So…it has come to this already. This blog, still in its infancy, has received its first fan mail, and to boot it is from someone who does not know me personally and someone that is not (I think) being ironic. Before I go any further, I will say “thank you” to this particular reader who emailed and asked me what gear I would recommend for a first time turkey hunter to pack in their vest. I can’t say I’m not a little flattered that a newbie would ask me for advice. It also still leaves me a bit stunned that people read this at all.
Since I’m not a self-professed expert, I’ll try not to screw this up. If you want to purchase any of the items I wear/use, I will include some links for each item with this, and future, posts on the subject of equipment. If you don’t want to purchase them, by all means don’t or you might end up like me with a vest full of goodies that you feel obligated to use regardless of how effective they are.
Let me begin by adding this good-natured disclaimer: I carry a tonne of gear into the woods so in the interest of making this as readable as possible, I’ll break this down into parts. Today I’ll talk about all the stuff I wear.
I do recommend a vest, although it is far from a mandatory item for any turkey hunter whether a beginner or expert. My father has never worn a vest and he has killed many a gobbler with nothing more than a fanny pack, a box call, some effort, and a shotgun. However, based on the question, I can assume the reader that contacted me already has one. For my money, I’ve tried on many turkey vests and found that the Primos Gobbler Vest was the best for me. Pros? It has a pocket for everything, fits well across the back (a must in my opinion), and has the comfiest seat of all the vests I tested out (also vitally important). Cons? It is a bit pricey (although not the most expensive on the market) and I found at first that it had too many pockets; so many that I forgot where I had placed certain valuable items, such as my license, left glove, and knife.
Prior to owning my current vest I started out with an entry-level model from Redhead. While it was more than sufficient; the only two knocks on it were that the seat was prone to getting soaked by dew and leaching into my pants (a quick blast of ScotchGuard took care of that problem) and the wide-mouthed pockets, while handy for digging around in, had a tendency to let certain items escape forever…such as my facemask and two (much needed) shotgun shells which all made a break for it when sun-dappled afternoon and were never subsequently recovered. Call them archaeological artifacts for future generations to discover.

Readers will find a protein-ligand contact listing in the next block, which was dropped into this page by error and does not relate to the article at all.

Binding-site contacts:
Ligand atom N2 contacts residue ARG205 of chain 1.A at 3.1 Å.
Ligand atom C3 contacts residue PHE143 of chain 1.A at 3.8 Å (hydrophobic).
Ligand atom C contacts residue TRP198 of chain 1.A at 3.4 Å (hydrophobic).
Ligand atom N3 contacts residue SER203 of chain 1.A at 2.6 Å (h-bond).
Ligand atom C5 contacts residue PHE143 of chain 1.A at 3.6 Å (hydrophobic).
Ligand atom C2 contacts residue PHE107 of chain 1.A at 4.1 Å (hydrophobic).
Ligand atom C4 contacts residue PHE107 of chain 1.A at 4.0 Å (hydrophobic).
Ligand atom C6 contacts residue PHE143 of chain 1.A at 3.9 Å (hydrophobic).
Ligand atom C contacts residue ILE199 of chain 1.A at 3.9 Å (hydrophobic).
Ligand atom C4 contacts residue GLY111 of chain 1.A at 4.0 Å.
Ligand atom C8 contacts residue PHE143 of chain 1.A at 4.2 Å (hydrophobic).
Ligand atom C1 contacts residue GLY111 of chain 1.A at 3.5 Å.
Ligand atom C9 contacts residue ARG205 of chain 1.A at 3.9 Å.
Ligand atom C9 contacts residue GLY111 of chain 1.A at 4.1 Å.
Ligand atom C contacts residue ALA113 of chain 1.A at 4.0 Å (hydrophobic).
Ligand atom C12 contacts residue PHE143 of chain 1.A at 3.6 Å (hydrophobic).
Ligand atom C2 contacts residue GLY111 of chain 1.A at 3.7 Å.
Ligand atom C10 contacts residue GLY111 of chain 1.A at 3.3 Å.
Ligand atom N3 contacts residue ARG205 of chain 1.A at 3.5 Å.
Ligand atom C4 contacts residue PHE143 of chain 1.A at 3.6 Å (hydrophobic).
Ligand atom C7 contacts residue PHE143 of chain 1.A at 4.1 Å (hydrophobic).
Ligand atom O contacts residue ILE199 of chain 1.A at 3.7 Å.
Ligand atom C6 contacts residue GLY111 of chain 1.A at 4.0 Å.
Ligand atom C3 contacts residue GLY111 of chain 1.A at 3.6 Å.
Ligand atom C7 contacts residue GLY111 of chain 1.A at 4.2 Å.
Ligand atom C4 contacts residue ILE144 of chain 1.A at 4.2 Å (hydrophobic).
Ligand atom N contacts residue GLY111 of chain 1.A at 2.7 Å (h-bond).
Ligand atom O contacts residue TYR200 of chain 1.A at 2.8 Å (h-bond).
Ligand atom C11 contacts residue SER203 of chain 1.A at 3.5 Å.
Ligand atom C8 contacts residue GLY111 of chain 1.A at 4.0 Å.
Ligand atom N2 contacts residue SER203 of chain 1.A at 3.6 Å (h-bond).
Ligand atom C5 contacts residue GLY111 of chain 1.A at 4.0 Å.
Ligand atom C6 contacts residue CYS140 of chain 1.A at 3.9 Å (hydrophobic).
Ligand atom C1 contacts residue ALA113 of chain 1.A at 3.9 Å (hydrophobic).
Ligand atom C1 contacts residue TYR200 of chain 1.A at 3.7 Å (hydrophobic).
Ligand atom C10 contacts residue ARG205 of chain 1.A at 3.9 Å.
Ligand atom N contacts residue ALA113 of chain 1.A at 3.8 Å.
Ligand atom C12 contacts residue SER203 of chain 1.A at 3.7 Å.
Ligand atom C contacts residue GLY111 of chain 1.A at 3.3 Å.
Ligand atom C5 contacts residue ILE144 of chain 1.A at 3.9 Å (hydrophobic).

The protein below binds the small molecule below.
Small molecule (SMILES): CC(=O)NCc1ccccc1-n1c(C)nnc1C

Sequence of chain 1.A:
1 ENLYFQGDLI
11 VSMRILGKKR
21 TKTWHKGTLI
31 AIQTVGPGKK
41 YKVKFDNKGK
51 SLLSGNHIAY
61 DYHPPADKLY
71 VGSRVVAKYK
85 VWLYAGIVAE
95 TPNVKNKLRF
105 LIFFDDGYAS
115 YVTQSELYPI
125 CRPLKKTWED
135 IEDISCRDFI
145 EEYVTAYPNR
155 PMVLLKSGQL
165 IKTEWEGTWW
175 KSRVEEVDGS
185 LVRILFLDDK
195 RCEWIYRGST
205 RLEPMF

For the entire spring turkey season I always carry the waterproof shell from my Remington 4-in-1 hunting jacket in a Realtree AP pattern. It is warm enough for any really unpleasant days, it keeps me dry (which is of paramount importance) and it has extra pockets, which are always helpful.
Weather in the
spring turkey season can run in extremes. I’ve been on opening weekend (read-late April) hunts that were hovering delicately in the near-freezing area and I’ve likewise been out on late May hunts that threatened to melt me, and vice-versa. 2010 was great for examples this wacky weather. In the first weekend of May 2010, I was lucky enough to experience five seasons (yes FIVE!) in one truly nightmarish Saturday of turkey hunting in the Ontario area. That day began in a clammy drizzle, calmed down a to dull-gray but reasonably warm mid-day, became a sunny and balmy double digit early afternoon just before turning into a freezing windstorm accompanied by three kinds of snow. With this in mind, I have gotten into the habit of wearing more than I need and then being able to strip down if necessary. Barrie
For most of the season I put on an Under Armour mid-weight base layer for hunts, and some polyester long underwear that breathes; this usually suits me fine for the morning hunts. If in the mid-day and into the afternoon I find things are getting too warm, I strip down to just my shirt and pants.
My shirt is a long-sleeved, breathable synthetic t-shirt from
in a basic, splotchy earth tones camouflage pattern. My pants are Redhead Stalker Lite in a Mossy Oak Breakup Pattern. Columbia
My boots are just plain old Redhead Bone Dry rubber boots boots from Bass Pro Shops in Mossy Oak Breakup and they were the last pair they had in stock and therefore a bargain. But best of all they’ve lasted twice as long as any other pair of more expensive rubber boots I’ve bought. Some folks I’ve talked to have had durability or blister complaints about Redhead boots, but to date, I’ve had no problem. I think the key, for blister control at least, is proper socks. I wear a light wool sock that comes up to my knee. They are snug enough not to slip, rub, and bunch up, warm enough for a cold morning and light enough so that I don’t sweat. In fact, they are my all-season, all-species hunting socks.
To round out the look I have a ‘ninja-style’ camouflage face mask and some mesh camouflage gloves. I like the ninja-style facemask because I wear glasses and they stay in place more consistently than they did when I used to have a ¾ style, elasticized, pull up/pull down kind of mask. I cut about half of the index finger off each glove so that I can better run my pot calls and pull the trigger, but other wise I don’t make any other modifications. I also wear a baseball cap in Realtree AP camo that my cousin had custom made for our hunting group of friends. It is also my lucky hat.
So that’s what I wear. Next week, I’ll post what I carry in terms of calls and equipment so if you’re still interested, then stay tuned.